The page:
Note: This post was submitted on March 2, 2023 as part of our first program focusing on the impact of addiction on siblings. 

To learn more, visit conversation.zone/siblings

By Ethan Tankel, MSEd., LPC, CAADC

My brother and I are nine years apart and by the time I was five years old my brother had begun abusing substances. From age six to eleven, my brother’s addiction dominated my parents’ attention and reshaped our lives.

For me, being the sibling of an addict meant late nights listening to fights. It meant not being able to have friends over. It meant hiding my valuables. It meant getting picked up late from school. It meant feeling powerless and angry. As the younger sibling of an addict, I was along for the ride trying to wrap my head around an issue I struggled to understand. I had a voice but it was quiet and in the face of overwhelming turmoil I did my best to keep my head down and avoid putting anything else on my parents’ plates.

My parents would ask how I felt about my brother and when I answered honestly that I hated him, they did not correct me or encourage me to soften my language. They made space for me to express myself and they acknowledged my hurt. Initially, my family’s problems could be hidden behind closed doors but at a certain point, my parents gave up on trying to conceal the damage. My mom opened the door to supporting other parents struggling with parenting children addicted to substances and I was given full license to share about my experience.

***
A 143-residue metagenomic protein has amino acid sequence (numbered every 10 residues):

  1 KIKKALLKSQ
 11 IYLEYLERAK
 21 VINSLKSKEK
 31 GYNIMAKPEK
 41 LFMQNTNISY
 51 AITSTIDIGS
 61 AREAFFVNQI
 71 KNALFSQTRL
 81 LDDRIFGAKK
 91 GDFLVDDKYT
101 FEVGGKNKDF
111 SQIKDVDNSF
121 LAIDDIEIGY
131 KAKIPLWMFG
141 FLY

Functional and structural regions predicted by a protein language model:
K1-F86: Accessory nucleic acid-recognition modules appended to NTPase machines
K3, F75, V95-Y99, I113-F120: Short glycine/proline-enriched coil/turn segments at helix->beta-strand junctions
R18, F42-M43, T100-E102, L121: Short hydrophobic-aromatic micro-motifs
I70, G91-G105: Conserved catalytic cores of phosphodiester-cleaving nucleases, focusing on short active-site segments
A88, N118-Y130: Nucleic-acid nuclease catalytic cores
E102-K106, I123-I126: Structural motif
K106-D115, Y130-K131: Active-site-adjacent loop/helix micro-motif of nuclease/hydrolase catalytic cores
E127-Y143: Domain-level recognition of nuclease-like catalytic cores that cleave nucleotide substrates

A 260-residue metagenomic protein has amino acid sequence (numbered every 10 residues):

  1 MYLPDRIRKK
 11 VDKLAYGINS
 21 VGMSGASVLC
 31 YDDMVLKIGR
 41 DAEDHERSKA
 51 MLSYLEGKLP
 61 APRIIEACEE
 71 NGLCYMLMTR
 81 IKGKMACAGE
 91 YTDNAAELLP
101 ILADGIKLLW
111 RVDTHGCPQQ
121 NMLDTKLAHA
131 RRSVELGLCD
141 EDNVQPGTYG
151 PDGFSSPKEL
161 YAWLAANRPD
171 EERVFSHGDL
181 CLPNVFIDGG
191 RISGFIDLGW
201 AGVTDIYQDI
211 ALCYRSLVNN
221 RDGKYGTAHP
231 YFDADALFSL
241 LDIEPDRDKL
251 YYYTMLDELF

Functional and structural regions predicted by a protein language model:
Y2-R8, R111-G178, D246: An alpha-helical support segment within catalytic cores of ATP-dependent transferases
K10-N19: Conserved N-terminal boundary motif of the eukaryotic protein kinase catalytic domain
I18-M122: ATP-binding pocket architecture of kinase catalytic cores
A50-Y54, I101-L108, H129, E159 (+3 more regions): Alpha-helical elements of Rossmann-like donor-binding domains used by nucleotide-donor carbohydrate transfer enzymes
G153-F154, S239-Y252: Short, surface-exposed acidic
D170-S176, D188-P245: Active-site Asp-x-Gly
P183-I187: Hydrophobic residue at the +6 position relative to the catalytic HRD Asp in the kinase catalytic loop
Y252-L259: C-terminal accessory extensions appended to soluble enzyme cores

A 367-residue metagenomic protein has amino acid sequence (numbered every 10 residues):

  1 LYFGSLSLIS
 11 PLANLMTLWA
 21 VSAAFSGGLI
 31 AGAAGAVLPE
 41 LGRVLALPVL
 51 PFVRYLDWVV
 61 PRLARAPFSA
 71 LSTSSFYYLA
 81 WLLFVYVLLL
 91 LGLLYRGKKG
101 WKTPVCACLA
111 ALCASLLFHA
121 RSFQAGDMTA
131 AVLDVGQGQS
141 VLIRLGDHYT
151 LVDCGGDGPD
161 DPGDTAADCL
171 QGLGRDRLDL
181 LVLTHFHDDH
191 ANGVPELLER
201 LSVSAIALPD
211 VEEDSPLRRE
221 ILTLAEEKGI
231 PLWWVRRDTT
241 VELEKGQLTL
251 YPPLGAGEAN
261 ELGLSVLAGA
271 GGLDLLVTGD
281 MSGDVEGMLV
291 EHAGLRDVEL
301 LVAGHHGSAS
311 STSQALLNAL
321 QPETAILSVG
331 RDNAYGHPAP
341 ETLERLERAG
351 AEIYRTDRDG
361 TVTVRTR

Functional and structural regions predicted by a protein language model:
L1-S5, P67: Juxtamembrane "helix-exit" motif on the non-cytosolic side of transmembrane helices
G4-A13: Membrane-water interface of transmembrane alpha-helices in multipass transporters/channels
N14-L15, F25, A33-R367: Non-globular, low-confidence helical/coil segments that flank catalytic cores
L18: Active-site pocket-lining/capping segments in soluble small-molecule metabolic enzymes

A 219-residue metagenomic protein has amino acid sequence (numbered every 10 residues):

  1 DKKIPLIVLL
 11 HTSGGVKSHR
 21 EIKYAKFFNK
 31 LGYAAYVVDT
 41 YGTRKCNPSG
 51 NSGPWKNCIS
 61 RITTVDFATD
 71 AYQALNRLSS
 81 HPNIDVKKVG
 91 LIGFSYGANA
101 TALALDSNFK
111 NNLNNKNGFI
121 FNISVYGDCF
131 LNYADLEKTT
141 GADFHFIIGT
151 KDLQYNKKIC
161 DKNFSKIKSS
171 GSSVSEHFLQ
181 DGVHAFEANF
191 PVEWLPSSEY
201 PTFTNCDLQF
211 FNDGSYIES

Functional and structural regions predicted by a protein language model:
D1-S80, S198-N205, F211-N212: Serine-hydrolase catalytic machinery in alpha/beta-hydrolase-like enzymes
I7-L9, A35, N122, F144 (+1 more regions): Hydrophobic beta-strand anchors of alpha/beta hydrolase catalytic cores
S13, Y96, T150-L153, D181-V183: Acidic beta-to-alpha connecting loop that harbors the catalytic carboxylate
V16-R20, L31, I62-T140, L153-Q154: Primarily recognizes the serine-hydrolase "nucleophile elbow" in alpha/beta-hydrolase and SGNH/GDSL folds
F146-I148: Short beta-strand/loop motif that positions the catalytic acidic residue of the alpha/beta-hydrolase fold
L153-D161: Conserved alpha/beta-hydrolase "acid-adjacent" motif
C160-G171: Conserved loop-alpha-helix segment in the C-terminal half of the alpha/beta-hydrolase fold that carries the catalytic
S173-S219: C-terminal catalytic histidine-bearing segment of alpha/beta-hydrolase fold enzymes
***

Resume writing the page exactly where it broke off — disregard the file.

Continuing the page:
In the 7th grade, my English class required everyone to submit a personal story for a memoir collection that the school would publish.* I wrote about witnessing my brother’s addiction and his recent transition into treatment. Concerned about the heavy content in my submission, the school reached out to my parents and asked if they would help me write another piece. My parents declined and demanded that my essay be shared alongside my peers’. After some debate, the school conceded and my essay was included.

This was the first time that I would go on the record about my experience. It was empowering and from that point forward I felt comfortable sharing openly about the pain that I had kept to myself. You can read that short memoir below. It is worth noting that in the 7th grade, I still did not have a handle on many of the details in spite of my confident commentary on the housing market in 2007.

When I wrote my essay, I was unsure of what the future held for my brother and our relationship. I am happy to say that everything turned out for the best. He got sober and has been in recovery ever since. He became a therapist and my interest in his transformation from my nightmare to my best friend led me to pursue my own career as a therapist. After seeing the work that my brother and I were doing, my mother went back to school to become a therapist. In the years since, my mother and I have gone into practice together at Better Counseling Services where we support families affected by substance abuse.

Please feel free to leave a comment below. ⬇️

Kim Porter, CFRS
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